October 26, 2006
I woke up today feeling lousy. My whole body ached, I had no energy, and my bowels were unforgiving. It sure is nice to be back in South America.
Even though I didn't have an appetite and I was starting to get a headache, I still wanted to leave town today. To get to my next destination of Bahia de Caraquez, I would have to take several buses, but it was still possible to get there in a day.
On my first bus, I met an Ecuadorian girl who spoke really good English, which is unheard of in these parts. Most people involved in the tourism industry speak some English here, but this girl was fluent. I asked her if she's ever been to another country, and she said she went to the US with her family when she was little, but just Los Angeles and Miami. "Oh yeah," she continued nonchalantly, "and I lived in the Falkland Islands for six months." It turns out she was married to a British guy who was stationed there. There were too many cultural differences, so they split up and she came back home. That makes sense, considering that Ecuador and the Falklands are two of the most different places I've ever visited. It was a really strange conversation. She didn't seem moved at all when I told her that I've been there, yet I was incredibly impressed because she's the first person I've met from South America who's actually been there, despite all of the heated conversations I have had about them in Argentina. She's also the first person I've met from South America who didn't refer to the islands as Las Islas Malvinas.
I got off the bus at a small city called Jipijapa and parted ways with the Ecuadorian girl. Immediately, I was swarmed by at least five guys randomly guessing where I wanted to go next. I was feeling worse than when I woke up, so I kept answering "no" to all of their guesses, but they kept guessing cities until they couldn't think of any more. When I finally declared my next destination as Porto Viejo, one of them whisked me away to his bus before the others could get to me. In this form of capitalism gone mad, you don't really need to know Spanish, or any language for that matter, to go places. Just shout out the name of the place you want to go, and before you know it, you'll be on a bus heading there. Of course, when you are sick and have a headache, you tend to wish there were no competition so you could just sit in peace and quiet all day waiting for the next bus to arrive.
My next bus was characterized by loud music blaring right in my ears. On top of that, it wasn't even anything new. Old music in Spanish from the 1950's seems to be popular here. Despite the music, I tried to close my eyes and sleep off my headache, but that wasn't possible because people kept bumping into me. I don't know why I was suddenly such a big target today, but every person who walked onto and off of the bus always bumped my shoulder or my knee when they walked past me. They weren't trying to rob me either; I think the people in small port towns are simply used to having less personal space. In this case, it was none.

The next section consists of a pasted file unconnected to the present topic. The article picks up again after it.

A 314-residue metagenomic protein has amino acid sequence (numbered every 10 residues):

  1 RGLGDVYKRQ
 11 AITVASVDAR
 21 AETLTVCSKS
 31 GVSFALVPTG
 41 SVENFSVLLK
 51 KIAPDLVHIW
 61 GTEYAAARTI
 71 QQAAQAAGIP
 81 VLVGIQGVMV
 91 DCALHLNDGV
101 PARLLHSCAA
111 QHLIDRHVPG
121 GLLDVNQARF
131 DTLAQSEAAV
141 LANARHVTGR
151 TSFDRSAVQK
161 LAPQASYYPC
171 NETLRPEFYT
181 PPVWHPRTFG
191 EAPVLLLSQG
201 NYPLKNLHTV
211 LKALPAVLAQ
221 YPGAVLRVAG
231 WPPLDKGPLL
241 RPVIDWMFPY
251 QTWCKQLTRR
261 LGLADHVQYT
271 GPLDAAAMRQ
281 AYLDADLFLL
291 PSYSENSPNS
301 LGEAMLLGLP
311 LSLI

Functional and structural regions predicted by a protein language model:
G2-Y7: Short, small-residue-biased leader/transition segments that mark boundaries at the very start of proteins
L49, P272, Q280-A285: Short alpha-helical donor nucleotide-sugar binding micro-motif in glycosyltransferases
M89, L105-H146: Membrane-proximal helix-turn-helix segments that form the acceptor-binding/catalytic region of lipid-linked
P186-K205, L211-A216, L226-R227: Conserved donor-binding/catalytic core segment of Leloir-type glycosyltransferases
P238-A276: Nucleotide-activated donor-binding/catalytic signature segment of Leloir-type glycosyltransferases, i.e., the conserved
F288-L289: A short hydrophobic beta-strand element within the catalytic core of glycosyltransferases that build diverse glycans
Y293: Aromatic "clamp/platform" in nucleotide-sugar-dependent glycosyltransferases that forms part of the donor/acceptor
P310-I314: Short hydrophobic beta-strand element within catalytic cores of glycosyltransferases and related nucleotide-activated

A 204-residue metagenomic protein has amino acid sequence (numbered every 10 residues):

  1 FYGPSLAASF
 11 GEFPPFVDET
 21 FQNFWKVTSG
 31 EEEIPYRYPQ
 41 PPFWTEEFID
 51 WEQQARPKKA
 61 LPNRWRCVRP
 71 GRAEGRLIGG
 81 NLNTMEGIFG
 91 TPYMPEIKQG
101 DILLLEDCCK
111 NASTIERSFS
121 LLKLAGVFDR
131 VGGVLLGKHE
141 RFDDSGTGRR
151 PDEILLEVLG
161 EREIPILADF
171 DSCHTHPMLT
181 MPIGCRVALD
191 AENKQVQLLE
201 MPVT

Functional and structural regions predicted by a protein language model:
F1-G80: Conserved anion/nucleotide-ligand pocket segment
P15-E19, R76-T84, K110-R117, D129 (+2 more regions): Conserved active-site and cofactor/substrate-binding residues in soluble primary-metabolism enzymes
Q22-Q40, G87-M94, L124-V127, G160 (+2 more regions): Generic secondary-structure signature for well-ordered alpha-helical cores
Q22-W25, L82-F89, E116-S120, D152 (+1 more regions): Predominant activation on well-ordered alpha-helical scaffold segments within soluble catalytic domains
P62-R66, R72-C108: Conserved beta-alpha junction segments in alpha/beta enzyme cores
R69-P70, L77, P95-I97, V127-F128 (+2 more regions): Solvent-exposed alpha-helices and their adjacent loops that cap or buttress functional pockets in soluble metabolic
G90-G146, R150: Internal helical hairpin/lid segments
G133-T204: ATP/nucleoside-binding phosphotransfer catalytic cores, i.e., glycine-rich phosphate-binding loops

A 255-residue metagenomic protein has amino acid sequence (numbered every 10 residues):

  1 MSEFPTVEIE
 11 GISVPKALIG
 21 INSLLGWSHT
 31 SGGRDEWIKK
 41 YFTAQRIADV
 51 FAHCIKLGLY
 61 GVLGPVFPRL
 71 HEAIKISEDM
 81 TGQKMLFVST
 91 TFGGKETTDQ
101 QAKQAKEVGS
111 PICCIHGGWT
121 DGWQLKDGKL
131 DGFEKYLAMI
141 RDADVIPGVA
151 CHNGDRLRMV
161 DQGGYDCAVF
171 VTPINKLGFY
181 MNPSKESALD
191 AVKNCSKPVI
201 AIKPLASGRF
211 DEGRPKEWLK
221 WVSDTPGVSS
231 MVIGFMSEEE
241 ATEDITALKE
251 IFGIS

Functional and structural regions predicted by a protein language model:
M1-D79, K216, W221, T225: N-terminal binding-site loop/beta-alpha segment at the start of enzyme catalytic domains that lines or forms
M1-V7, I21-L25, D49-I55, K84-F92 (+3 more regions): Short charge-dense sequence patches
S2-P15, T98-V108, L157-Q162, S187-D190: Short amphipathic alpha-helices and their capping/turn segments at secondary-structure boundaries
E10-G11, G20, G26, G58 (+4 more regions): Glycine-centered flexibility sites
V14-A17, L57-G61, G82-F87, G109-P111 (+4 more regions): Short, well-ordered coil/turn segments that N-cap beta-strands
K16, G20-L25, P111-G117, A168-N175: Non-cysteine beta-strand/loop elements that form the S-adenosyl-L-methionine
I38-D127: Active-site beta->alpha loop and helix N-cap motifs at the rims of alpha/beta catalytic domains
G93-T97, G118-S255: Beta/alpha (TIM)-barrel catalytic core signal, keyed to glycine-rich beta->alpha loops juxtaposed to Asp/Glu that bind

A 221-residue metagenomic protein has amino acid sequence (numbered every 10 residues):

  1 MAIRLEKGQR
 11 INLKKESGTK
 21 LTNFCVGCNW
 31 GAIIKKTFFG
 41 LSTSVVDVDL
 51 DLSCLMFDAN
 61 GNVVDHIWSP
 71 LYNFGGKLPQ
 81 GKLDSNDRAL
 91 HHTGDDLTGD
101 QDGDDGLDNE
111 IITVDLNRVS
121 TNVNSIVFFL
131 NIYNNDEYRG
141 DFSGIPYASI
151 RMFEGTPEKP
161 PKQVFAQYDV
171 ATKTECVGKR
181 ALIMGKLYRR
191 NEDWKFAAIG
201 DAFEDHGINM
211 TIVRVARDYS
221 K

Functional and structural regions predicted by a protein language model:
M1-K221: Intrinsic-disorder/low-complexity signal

I was feeling absolutely miserable, so for my last bus ride, I decided to go with the best company available. I was happy when I walked onto the bus and saw that it actually had a television that worked. The problem was that the movie being played was some stupid film about a man who looked like a baby. It was dubbed over in Spanish and the sound quality was horrible, so I could barely understand any of it. On top of that, once again it was playing at full volume, and every minute or so, one of the characters let out a deafening, indiscernible scream that bounced around in my head until it stopped and began pulsating at the very center of my brain. When the movie finally ended, I was feeling nauseous, but at least it was over. Or so I thought. Suddenly the radio was turned on and I was once again forced to listen to the same horrible music I had heard the entire day.
When I finally got to Bahia, I got a room in the first motel I could find, popped a concoction of pain killers (I stupidly mixed a bunch of them together in the same bottle in Bolivia and have since forgotten what they all did, but they definitely all had something to do with killing pain), closed my eyes and waited for the throbbing to stop. Remarkably, it seems to have worked. Despite being a small town, Puerto Lopez was an incredibly loud place with diesel engines, honking horns, and screaming street vendors everywhere. I think that despite being a bigger place, Bahia should give me some peace and quiet so hopefully I'll feel better soon.